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managed to get MYSQL fully working and starting up on startup, however for our software which is loaded on each individual machine to access a MYSQL database, it is taking ...
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  1. #1
    Just Joined!
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    Tweaking MYSQL for faster response and access times?


    managed to get MYSQL fully working and starting up on startup, however for our software which is loaded on each individual machine to access a MYSQL database, it is taking over 1 minute to load, however this is with a database that is blank, ie no data.

    All machines are on a 100mbps connection LAN connection, server is also on LAN (1Gbps) Xeon 3.06GHZ 2GB Ram, 3 x 74gb Raid.

    Also, i believe that i may be using the wrong type of tables to recreate the databases structures of our current SQL databases, what type of tables should i use, and which are best?

  2. #2
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    Are you sure that it is an issue with the actual mysql server performance rather than an issue with the software or the network.

    For an empty database, the table type you use will not have any effect on speed and there are not really any performance tunings you can make which will have any effect on the length of time it takes mysql to return 0 rows of data.

    Once you have a loaded database then indexing of tables and choice of table type can help immensly with the speed queries take to run. You can enable slow query logging in mysql to show you which queries are taking a long time (10 seconds by default) to complete.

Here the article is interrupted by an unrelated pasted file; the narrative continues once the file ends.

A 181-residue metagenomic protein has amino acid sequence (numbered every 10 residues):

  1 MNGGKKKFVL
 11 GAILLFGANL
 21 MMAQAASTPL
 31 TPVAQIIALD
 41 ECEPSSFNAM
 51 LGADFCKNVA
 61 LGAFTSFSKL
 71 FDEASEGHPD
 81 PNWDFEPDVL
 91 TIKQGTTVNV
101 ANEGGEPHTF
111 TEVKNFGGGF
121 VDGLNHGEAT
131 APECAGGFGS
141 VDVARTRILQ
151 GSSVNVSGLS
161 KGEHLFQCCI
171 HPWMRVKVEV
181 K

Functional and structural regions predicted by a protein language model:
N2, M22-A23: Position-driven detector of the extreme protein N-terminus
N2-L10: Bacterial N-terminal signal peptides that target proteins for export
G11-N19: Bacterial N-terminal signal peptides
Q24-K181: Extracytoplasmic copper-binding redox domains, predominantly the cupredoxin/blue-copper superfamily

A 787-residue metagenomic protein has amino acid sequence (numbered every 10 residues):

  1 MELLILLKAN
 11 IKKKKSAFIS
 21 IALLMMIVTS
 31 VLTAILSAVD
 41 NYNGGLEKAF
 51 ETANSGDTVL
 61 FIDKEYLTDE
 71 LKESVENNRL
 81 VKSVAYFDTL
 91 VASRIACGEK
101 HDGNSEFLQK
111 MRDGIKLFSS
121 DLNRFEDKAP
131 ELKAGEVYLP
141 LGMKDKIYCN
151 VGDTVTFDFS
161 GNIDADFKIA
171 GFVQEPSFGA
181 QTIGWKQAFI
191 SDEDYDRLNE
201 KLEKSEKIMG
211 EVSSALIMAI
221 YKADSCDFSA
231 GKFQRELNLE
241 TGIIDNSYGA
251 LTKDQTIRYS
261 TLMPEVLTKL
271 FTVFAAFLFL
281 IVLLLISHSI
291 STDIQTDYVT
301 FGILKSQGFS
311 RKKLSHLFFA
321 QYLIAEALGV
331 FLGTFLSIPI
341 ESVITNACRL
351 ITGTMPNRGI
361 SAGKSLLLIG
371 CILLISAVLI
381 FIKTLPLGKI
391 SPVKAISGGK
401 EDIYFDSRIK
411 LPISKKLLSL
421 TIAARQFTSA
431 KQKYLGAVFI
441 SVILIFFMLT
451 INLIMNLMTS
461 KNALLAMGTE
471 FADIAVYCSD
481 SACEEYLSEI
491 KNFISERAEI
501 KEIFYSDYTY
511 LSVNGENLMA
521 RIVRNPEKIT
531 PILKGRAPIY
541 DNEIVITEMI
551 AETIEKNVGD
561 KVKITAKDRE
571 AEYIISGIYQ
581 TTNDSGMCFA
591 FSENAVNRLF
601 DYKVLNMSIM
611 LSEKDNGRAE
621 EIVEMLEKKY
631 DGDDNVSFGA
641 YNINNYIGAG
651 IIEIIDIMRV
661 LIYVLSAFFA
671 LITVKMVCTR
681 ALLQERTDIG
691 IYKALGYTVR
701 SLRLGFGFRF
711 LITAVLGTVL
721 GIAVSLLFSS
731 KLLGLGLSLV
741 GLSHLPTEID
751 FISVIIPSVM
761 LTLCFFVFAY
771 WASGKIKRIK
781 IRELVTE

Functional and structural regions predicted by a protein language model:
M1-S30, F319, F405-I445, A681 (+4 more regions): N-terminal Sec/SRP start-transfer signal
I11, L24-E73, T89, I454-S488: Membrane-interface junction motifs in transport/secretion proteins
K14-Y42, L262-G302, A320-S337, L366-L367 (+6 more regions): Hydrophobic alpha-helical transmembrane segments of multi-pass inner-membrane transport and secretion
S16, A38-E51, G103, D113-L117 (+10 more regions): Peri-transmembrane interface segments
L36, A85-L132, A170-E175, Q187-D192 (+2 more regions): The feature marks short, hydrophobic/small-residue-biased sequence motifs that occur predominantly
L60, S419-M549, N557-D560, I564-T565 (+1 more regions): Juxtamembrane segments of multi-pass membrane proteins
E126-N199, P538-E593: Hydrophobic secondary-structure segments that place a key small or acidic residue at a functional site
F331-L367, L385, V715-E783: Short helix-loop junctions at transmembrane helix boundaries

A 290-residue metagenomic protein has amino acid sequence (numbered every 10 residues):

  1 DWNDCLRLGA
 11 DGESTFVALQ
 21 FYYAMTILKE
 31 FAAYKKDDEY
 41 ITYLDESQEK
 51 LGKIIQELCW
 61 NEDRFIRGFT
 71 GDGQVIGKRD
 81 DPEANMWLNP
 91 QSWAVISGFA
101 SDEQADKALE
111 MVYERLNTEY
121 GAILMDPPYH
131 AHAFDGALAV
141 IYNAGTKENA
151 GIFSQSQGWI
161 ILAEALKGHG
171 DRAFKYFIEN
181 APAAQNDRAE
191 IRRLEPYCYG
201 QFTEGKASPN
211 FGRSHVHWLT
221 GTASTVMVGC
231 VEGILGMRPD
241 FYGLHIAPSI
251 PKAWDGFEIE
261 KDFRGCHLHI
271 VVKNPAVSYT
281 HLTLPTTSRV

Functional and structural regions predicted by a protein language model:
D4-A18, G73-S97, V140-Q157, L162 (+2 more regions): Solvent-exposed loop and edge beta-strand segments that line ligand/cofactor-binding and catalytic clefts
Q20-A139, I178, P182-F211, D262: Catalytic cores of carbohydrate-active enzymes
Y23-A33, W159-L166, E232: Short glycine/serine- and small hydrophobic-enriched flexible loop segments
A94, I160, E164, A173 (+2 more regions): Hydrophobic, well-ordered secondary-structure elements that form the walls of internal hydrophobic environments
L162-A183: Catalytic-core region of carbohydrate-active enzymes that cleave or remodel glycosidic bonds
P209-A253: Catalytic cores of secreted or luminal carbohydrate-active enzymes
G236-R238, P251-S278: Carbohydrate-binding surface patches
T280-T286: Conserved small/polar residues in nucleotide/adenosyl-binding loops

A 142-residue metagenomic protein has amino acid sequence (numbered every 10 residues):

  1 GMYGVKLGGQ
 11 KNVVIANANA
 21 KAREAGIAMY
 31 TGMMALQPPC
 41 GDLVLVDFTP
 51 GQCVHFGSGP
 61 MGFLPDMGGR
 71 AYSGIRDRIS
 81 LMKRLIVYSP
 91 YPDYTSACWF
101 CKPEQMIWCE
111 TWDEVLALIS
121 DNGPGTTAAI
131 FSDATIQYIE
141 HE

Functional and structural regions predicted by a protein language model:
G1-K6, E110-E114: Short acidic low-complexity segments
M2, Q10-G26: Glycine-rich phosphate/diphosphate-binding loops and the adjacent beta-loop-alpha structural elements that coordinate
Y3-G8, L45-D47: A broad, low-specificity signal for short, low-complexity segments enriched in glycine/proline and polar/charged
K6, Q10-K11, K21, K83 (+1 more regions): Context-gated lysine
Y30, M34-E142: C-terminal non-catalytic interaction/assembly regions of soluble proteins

Having happily run mysql databases on systems from p2 celerons to multi processor athlons, I doubt that the mysql server is what is slowing you down, or at least not whilst the databases are empty.

    Try using the mysql command line client to connect to your mysql server and runing one of the queries your program runs and see what it tells you the response time of the server is. If you do this both locally and on a networked machine it may show you if the problem lies in the network or with the server

    http://www.linux-mag.com/2001-12/mysql_01.html gives some advice on tuning your mysql system to achieve better performance. Whilst this is an old article, it does give some very good insight into the areas to be aware of and what you should look for.

    For more up to date and in depth information you may like to consider the book high performance mysql. I know Jason (site owner/admin) has read (or had a good flick through) this book and he could give you an idea of how useful he found it.

  3. #3
    Linux Enthusiast
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    I posted a response to one of your other questions basically stating to add entries to your /etc/hosts file for all these servers. MySQL may be trying to do a reverse lookup, and timing out.

    Best,

    Samuel
    I respectfully decline the invitation to join your delusion.

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